Thermal loading in launching and butt connection with hollow waveguides for CO2 laser beam delivery

Daoning Su, Suripon Somkuarnpanit, Julian D. Jones, Denis R. Hall

Research output: Chapter in Book/Report/Conference proceedingConference contribution


We investigate the thermal loading of a bare silver-silver halide hollow waveguide with 1 mm core diameter and 1 m length when used to guide carbon-dioxide laser radiation with a power of about 100 W. It is shown that the heating of the waveguide results from two factors: losses at the input face of the fiber caused by beam 'clipping;' and distributed beam attenuation inside the waveguide. Both effects produce a temperature highest at the input face and decreasing along the fiber. The effects were studied theoretically and by experiment. It is found that the 'clipping' effect contributes more thermal loading than the beam attenuation, and also the greater part of the temperature gradient is caused by the 'clipping.' The thermal response to transverse misalignment at the launching is also investigated; it is found that the temperature increase at the front end of the waveguide is much more sensitive to misalignment than is the power transmission. The performance of butt-jointed fiber also is investigated. It is shown that while the transmission is sensitive to transverse alignment of the joint, it is relatively insensitive to the longitudinal misalignment (gap between the fibers); the second fiber normally has higher transmission than the first one due to the absence of the launch coupling loss. There is also no obvious temperature penalty at the joint. Therefore it is possible to use the standard connectors developed for silica fiber to extend the hollow waveguide length with little penalty.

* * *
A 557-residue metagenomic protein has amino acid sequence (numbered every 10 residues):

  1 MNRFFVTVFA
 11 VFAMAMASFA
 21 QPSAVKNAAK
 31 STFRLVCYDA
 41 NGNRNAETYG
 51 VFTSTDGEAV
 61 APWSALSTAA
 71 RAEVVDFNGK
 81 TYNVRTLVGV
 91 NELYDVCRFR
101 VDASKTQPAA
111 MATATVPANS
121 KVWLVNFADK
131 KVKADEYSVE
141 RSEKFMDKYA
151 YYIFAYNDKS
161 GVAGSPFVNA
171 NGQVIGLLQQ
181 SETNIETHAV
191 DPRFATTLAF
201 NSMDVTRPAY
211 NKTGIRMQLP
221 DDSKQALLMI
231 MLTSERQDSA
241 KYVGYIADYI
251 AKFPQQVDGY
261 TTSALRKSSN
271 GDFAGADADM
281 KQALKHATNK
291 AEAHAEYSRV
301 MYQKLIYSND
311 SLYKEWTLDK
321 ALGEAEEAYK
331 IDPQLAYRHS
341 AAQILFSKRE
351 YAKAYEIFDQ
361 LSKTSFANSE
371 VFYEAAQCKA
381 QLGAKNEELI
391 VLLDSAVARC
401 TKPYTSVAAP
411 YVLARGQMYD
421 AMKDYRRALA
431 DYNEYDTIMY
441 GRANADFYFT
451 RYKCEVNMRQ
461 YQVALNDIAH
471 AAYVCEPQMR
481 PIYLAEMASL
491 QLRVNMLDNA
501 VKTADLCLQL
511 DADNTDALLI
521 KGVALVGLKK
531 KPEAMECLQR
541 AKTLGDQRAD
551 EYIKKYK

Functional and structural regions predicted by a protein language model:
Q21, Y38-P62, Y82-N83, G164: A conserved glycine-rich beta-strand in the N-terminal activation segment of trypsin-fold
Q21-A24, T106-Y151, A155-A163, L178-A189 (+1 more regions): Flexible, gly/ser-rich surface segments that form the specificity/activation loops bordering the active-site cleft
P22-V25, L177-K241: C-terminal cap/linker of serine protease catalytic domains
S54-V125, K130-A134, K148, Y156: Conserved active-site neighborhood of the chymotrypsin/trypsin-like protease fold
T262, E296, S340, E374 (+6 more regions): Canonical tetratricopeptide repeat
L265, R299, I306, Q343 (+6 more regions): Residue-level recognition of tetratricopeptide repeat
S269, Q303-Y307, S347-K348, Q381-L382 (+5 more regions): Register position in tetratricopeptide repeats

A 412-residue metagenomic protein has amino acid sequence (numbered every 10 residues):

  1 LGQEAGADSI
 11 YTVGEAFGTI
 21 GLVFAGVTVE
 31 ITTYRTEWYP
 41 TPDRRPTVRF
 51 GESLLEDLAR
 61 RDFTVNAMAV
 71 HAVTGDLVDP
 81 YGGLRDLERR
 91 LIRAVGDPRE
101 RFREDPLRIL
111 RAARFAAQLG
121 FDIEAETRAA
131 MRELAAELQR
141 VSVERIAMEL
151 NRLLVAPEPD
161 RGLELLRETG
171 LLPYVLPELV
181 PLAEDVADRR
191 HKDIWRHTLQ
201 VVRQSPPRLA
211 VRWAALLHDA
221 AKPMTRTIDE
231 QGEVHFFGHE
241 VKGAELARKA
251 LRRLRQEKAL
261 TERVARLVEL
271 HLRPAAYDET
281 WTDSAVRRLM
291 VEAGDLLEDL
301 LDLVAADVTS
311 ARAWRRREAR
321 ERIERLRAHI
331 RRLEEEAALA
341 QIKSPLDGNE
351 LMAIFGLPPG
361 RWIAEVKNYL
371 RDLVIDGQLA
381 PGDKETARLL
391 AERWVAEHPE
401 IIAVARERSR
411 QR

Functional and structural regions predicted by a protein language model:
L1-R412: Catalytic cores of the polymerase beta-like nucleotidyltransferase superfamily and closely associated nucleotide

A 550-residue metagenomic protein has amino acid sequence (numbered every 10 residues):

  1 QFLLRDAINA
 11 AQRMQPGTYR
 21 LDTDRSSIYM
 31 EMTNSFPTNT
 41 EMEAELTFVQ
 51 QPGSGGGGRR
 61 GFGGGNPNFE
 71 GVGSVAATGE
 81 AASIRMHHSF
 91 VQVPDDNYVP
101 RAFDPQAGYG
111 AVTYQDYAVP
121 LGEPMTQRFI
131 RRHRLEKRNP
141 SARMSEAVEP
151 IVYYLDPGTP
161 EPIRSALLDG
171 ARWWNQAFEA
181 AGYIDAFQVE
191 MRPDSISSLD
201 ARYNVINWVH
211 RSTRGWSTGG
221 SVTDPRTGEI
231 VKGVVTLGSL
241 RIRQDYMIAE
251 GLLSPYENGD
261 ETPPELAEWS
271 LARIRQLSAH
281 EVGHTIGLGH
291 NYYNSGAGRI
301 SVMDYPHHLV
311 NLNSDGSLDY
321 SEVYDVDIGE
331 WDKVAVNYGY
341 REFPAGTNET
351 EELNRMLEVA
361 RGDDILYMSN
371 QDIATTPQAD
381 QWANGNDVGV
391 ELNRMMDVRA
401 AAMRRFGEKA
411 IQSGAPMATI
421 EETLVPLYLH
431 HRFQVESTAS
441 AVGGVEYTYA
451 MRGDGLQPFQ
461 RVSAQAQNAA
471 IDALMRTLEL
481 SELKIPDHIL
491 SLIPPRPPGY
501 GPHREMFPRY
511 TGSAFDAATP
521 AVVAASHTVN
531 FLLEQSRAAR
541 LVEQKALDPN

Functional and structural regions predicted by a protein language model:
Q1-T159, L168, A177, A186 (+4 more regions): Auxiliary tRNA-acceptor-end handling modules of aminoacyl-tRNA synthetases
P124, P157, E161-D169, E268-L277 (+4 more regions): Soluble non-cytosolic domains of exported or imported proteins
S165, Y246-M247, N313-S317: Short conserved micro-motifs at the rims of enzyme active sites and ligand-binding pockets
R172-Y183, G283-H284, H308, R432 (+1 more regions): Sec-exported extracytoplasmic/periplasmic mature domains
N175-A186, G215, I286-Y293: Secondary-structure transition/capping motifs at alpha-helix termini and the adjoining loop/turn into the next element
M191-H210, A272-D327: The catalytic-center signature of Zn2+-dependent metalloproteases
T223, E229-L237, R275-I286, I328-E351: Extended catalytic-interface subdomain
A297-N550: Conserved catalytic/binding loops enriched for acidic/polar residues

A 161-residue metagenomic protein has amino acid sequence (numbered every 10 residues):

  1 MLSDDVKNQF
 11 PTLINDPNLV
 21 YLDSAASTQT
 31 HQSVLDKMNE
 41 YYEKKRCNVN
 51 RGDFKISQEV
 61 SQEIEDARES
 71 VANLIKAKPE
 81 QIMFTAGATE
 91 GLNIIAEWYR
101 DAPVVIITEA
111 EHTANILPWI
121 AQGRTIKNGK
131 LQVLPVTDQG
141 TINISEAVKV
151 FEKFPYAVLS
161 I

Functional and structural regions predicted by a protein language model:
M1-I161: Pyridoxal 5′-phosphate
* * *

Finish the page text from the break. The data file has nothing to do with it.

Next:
Original languageEnglish
Title of host publicationProceedings of SPIE - The International Society for Optical Engineering
Number of pages6
Publication statusPublished - 1996
EventBiomedical Fiber Optics - San Jose, CA, USA
Duration: 31 Jan 199631 Jan 1996


ConferenceBiomedical Fiber Optics
CitySan Jose, CA, USA


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